[TRENCHES] Thursday, April 2, 2015 - Under Appreciated

GethGeth LegionPerseus VeilRegistered User, Moderator, Penny Arcade Staff, Vanilla Staff vanilla
edited April 2015 in The Penny Arcade Hub
Under Appreciated

Under Appreciated

The More Things Change…


My father has a story he likes to tell of when he did testing for a game company. This was before videogames were mainstream, so he was doing test runs of an old school RPG. I won’t give away too much about what game, but it has a lot to do with running and shadows. He had been game mastering a campaign with the system, and one of his supervisors came in to check on him. So, my dad starts talking about the campaign, particularly an NPC called the Paladin. The Paladin was an actor that wore a suit of “armor” that was actually a bunch of recording devices. The devices existed already in the game, but the supervisor said they wouldn’t fit into the suit. My dad continued the campaign, and finished his testing.

A year or so later, he sees a module for the game that uses the Paladin, relabeled as Knight, as well as several other ideas he had. He was not credited anywhere, and had done the testing for free. That night, my dad sat down with his game buddies and decided that if his ideas were good enough to be published, he would publish them in his own system.

Geth on


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    milskimilski Poyo! Registered User regular
    So is The Trenches just off-brand, out-of-date Penny Arcade? There's not a plot anymore, and the jokes seem to vary between overly-wordy versions of PA gaming jokes, and overly wordy versions of PA "Tycho and Gabe are disgusting" jokes.

    Also, Fez is three years old! You could have a less dated reference by trashing Sony Smash Bros!

    I ate an engineer
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    wormspeakerwormspeaker Objectively Terrible Registered User regular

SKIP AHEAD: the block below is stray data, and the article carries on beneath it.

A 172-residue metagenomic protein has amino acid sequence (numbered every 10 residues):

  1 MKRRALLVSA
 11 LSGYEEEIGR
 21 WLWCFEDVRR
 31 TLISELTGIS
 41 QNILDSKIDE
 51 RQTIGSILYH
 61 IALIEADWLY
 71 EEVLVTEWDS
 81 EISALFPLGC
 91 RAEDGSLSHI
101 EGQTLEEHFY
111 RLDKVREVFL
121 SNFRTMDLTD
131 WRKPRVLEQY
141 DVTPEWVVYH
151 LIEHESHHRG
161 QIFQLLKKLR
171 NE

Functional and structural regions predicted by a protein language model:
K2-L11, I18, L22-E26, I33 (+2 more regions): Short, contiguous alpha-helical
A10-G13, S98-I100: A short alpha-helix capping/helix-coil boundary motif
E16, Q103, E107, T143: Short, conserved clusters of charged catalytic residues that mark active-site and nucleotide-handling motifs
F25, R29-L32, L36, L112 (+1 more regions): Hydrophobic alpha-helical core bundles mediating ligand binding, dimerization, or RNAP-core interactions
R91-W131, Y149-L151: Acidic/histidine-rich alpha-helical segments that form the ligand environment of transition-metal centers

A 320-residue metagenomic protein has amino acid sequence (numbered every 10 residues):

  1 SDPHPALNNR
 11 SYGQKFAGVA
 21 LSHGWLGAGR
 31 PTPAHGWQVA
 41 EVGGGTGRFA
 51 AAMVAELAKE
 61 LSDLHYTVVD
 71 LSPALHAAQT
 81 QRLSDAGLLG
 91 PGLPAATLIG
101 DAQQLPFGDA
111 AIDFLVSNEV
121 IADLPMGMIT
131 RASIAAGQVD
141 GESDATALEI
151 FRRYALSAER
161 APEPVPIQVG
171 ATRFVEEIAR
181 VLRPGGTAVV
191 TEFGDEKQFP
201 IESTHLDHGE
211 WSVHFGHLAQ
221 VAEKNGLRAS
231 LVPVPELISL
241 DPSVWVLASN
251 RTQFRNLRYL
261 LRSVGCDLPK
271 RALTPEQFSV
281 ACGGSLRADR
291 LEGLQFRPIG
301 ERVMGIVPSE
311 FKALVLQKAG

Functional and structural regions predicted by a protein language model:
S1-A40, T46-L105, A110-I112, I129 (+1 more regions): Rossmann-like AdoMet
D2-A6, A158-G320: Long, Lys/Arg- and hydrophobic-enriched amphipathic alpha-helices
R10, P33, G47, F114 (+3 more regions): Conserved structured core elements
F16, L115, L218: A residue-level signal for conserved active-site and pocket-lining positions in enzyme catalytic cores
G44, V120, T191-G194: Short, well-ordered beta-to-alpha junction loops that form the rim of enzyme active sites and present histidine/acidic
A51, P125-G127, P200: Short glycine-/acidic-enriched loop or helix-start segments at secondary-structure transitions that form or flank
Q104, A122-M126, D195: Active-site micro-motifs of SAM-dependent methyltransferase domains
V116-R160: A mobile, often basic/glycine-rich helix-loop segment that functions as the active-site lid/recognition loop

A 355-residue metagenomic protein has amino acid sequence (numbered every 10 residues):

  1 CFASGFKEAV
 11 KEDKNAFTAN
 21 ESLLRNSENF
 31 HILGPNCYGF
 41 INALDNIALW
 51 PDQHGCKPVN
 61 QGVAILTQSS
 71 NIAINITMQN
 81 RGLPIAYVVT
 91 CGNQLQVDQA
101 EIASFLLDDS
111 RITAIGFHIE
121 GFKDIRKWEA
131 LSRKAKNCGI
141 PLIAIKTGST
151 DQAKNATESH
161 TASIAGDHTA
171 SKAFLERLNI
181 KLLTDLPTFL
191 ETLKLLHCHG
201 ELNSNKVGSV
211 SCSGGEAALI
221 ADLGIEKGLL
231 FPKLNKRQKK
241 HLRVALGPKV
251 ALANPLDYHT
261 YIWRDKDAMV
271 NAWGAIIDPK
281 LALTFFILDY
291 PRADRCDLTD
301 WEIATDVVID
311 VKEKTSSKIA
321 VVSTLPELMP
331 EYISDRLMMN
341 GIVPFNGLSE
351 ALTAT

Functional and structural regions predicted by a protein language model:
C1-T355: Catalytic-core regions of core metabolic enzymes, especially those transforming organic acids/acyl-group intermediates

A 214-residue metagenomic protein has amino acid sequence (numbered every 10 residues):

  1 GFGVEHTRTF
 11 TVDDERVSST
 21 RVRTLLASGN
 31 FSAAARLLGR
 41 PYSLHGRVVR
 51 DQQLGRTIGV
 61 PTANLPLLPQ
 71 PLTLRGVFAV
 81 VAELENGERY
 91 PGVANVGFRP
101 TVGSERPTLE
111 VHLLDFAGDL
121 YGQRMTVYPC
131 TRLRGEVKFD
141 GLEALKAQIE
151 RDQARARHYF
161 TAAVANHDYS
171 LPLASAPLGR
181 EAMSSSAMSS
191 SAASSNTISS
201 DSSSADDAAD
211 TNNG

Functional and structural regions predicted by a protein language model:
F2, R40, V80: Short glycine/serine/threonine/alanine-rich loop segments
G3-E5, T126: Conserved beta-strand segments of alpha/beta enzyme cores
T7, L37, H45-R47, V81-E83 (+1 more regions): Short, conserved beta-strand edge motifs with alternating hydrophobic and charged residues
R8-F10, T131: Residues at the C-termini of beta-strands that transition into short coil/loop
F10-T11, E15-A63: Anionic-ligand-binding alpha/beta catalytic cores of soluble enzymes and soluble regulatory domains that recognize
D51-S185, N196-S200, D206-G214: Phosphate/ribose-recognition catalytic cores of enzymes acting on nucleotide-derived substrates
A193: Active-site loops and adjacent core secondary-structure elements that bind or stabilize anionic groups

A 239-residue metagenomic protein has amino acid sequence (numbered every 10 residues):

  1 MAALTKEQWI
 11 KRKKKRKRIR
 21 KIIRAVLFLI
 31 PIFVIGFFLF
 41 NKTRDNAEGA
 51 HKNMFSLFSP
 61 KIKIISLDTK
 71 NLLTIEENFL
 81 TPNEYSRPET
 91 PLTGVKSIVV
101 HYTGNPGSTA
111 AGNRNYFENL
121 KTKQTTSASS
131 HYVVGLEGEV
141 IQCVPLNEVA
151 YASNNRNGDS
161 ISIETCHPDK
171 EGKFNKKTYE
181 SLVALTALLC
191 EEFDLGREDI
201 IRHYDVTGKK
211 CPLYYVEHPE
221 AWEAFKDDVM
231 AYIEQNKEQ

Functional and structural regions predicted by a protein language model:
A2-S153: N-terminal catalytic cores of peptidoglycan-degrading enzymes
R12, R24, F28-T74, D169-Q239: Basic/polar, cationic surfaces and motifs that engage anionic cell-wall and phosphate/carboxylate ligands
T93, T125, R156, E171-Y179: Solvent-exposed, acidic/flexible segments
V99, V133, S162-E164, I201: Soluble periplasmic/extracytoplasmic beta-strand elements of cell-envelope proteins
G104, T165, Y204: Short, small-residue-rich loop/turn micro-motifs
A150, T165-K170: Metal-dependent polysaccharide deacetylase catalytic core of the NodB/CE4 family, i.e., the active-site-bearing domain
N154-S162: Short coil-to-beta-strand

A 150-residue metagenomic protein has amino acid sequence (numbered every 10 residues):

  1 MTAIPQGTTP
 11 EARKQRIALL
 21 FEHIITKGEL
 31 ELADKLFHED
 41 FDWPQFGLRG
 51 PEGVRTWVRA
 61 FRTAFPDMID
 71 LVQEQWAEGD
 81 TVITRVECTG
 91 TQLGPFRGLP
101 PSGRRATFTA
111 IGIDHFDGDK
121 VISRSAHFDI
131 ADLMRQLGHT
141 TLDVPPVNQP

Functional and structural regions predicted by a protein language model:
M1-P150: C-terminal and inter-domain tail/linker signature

New Tale
    Trenches wrote:
    Lost in Translation

    04/07/2015 - AnonymousShare:Share On TwitterShare On Facebook

    I worked for a very small developer that worked on “edutainment” titles for a super-sized scholastic company. Initially, my job was to create the concepts and the art of the games, and then to ship the resources off to the code team…in the Philippines.

    I was having a blast coming up with ideas for these games, and then spending my time creating the artwork in any style I wished. I was blissfully unaware—perhaps willfully ignorant—of the troubles that can come from working with a code team in another country than one’s own.

    The first builds began coming back after a few weeks ready for QA. Supposedly, they had already gone through a QA process to eliminate bugs. My production manager handed the builds to me without so much as a glance at them, and now I was supposed to make sure that everything fit together from a visual perspective.

    The first game featured an animation of a child performing jumping jacks—a standard P.E. class activity (in the U.S.). They had no idea what a jumping jack looked like in the Philippines, though. Rather than asking us to clarify the action for them, they took it upon themselves to invent an action, which they thought might be a suitable alternative. We called and tried to explain to them how it would look. We sent them links to YouTube videos, but they did not get it. Their English was impeccable, but there were still too many subtleties to explain.